Published: Sat, August 11, 2018
Research | By Raquel Erickson

Endangered orca that sparked worldwide rescue plan spotted in B.C. waters

Endangered orca that sparked worldwide rescue plan spotted in B.C. waters

Canada's Department of Fisheries and Oceans said its researchers sighted the female killer whale J50, also known as Scarlet, swimming with her mother and the rest of their pod.

Canadian and USA scientists are particularly anxious to save J50, a juvenile female that has the potential to reproduce and assist with the population's recovery.

But Paul Cottrell of Fisheries and Oceans Canada says paperwork is still being looked at to be sure any effort to treat J-50 in Canadian waters does not affect other members of the 75-member southern resident pod. The whale would initially get just a few fish to see whether she takes it and how she and members of her pod respond before deciding whether to give her salmon dosed with medication.

J-pod recently drew an worldwide spotlight when another orca, J35, was spotted pushing the body of her dead calf through the water for more than a week.

"It is very possible that she has succumbed at this point and that we may never see her again", Rowles told reporters Tuesday.

"We don't know exactly what is wrong with her", Rowles said in a teleconference.

If J50 is in American waters and needs antibiotics, Rowles said the next step will be to administer an antibiotic that lasts 10 to 14 days.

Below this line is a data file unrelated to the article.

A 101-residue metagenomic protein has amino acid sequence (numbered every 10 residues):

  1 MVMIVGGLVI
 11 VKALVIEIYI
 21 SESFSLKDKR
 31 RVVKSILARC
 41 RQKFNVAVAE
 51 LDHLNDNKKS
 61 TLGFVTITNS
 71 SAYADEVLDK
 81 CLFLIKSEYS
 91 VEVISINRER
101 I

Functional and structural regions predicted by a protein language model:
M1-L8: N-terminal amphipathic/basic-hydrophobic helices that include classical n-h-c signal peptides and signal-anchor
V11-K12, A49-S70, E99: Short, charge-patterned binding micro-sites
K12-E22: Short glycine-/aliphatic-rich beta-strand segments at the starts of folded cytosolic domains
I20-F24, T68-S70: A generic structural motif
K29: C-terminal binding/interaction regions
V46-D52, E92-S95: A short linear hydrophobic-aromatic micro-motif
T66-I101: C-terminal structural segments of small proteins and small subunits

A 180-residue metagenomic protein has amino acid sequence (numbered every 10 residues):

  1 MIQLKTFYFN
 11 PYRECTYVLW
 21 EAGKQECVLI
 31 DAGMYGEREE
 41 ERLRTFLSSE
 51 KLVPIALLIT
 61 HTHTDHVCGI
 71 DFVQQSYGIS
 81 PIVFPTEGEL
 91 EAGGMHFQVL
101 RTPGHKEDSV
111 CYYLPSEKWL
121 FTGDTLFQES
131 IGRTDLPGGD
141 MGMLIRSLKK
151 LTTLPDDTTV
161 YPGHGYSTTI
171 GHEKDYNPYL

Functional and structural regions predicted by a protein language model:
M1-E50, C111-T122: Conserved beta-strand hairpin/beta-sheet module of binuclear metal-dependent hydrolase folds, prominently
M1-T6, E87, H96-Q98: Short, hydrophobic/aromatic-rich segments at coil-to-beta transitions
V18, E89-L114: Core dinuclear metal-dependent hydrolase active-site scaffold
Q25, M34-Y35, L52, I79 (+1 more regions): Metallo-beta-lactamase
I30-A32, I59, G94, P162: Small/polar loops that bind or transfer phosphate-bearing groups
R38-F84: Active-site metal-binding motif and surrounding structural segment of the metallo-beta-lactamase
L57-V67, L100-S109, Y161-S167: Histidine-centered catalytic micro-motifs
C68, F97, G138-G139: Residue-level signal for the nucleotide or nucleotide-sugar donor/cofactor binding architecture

A separate team of whale scientists was working Monday on how to deliver live salmon to J50 if supplemental feeding is authorized by NOAA headquarters. They may drop medicated fish next, if that goes smoothly.

But the race is still on as scientists try to get close to J50 and administer antibiotics, because the young while is believed to be starving and possibly suffering from infection.

"It is a long-lasting antibiotic but based on what we can learn from the sampling we may consider additional treatments for fungal infections, for parasites, so there are additional medications we could consider to complement the antibiotic treatments", said Lynne Barre, recovery coordinator with the NOAA, said.

"The big question is, can we craft public policy that can make a difference in the future of the orca, and by doing so make a positive difference in how we live in Puget Sound", Purce said in an interview Monday.

This is the largest rescue effort of a killer whale along the Canadian and American coast since 2002, when an orphaned northern resident killer whale known as Springer was captured and moved.

An emaciated three-year-old orca that has become the focus of a cross-border rescue effort was spotted in US waters Wednesday afternoon. She was the first orca to be rescued, rehabilitated and successfully released back into the wild.

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